Word of the Day

The word for today is…

boilerplate (noun) – 1. Steel in the form of flat plates used in making steam boilers.
2. Journalistic material, such as syndicated features, made available by agencies in a form that is already typeset, originally in plate form, for easy incorporation into publications such as newspapers.
3. Hackneyed or conventional language, usually expressing a generally accepted viewpoint).
4. Standardized or set language that is meant to be used repeatedly, often in organisational publications or legal documents.
5. Sports Snow having a hard icy crust on its surface.

Source : The Free Dictionary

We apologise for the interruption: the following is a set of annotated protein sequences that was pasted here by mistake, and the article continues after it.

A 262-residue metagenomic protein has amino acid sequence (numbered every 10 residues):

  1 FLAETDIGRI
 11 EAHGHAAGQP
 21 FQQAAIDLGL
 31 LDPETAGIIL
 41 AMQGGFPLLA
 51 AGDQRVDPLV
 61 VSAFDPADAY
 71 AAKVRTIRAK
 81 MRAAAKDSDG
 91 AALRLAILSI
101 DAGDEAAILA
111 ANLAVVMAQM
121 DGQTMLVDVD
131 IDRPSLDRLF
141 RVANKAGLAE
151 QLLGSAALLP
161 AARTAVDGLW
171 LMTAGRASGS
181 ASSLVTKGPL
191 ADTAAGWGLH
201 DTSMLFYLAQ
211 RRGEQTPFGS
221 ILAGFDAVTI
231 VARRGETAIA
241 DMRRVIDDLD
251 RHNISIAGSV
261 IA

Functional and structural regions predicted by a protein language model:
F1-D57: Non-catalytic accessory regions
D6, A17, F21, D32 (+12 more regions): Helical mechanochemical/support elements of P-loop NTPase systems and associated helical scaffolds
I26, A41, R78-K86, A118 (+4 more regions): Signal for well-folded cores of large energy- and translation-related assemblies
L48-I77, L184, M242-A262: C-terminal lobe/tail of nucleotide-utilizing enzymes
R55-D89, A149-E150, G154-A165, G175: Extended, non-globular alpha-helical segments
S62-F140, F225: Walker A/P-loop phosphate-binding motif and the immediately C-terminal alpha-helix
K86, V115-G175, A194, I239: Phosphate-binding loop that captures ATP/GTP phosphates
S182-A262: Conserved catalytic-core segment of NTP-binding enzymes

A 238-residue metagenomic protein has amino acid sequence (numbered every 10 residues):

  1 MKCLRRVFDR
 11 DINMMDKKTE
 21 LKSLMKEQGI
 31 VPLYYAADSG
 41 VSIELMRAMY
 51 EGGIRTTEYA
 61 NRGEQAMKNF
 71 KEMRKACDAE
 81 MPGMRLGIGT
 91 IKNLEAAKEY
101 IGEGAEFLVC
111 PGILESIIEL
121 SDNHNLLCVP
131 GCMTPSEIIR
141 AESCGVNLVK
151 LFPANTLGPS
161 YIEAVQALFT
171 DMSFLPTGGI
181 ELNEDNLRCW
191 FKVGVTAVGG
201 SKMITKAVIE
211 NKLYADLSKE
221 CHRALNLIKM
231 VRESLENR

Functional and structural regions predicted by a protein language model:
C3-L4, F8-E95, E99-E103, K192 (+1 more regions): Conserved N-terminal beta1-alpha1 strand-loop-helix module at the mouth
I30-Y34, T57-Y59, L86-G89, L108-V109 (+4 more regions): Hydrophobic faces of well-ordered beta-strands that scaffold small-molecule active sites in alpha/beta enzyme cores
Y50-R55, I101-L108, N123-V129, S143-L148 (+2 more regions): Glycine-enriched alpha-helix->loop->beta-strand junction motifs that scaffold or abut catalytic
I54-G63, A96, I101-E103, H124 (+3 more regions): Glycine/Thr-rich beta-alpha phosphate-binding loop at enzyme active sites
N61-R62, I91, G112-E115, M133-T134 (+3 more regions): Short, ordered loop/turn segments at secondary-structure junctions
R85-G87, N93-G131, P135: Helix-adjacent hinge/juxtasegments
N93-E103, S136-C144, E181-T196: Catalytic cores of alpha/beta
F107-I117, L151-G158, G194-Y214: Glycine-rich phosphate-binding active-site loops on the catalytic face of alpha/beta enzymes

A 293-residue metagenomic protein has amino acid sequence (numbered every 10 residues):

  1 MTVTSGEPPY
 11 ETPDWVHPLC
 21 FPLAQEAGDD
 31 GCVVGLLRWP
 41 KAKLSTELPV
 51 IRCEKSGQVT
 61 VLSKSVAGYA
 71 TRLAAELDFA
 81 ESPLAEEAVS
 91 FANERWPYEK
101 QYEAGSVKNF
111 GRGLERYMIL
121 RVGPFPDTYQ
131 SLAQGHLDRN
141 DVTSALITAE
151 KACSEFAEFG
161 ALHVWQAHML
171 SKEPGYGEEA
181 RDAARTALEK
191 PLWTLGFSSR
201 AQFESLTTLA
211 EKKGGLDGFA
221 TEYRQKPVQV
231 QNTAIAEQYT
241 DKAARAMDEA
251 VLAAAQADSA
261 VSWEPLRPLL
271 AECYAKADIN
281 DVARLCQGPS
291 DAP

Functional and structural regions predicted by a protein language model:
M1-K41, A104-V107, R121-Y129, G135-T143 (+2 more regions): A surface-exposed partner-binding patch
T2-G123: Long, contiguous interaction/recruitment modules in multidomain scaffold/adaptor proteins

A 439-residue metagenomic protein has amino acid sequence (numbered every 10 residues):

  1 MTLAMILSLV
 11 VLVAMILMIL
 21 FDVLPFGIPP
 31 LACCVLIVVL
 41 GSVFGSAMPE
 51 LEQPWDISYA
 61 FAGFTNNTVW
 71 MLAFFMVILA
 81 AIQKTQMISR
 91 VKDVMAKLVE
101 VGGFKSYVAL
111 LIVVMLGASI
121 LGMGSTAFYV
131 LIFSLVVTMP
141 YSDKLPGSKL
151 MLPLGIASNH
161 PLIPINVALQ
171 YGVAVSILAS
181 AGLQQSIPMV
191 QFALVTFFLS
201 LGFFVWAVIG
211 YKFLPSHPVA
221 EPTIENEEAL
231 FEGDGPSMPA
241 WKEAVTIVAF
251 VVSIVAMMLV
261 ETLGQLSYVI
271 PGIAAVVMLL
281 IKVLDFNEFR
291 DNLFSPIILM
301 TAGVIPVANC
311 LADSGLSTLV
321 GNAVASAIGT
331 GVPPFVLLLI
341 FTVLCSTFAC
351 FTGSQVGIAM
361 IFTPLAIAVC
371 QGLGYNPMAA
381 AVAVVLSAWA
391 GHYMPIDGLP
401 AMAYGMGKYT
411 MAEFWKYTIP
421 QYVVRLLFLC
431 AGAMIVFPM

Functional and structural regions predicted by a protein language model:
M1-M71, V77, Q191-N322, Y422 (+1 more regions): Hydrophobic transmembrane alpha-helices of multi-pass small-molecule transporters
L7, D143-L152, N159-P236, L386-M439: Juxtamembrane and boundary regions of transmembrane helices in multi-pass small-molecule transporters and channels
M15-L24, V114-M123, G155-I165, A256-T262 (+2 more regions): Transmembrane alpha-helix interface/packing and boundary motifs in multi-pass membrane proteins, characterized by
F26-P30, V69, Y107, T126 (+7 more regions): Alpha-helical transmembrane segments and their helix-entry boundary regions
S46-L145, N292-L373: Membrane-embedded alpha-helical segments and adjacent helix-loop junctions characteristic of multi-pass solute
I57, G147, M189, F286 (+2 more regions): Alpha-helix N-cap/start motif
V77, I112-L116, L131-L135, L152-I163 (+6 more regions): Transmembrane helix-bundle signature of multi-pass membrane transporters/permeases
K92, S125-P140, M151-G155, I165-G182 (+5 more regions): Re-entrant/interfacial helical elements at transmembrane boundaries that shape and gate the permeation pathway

Etymology : In the days before computers, small, local newspapers around the U.S. relied heavily on feature stories, editorials, and other printed material supplied by large publishing syndicates. The syndicates delivered that copy on metal plates with the type already in place so the local papers wouldn’t have to set it. Printers apparently dubbed those syndicated plates “boiler plates” because of their resemblance to the plating used in making steam boilers. Soon boilerplate came to refer to the printed material on the plates as well as to the plates themselves. Because boilerplate stories were more often filler than hard news, the word acquired negative connotations and gained another sense widely used today, such as “hackneyed or unoriginal writing.”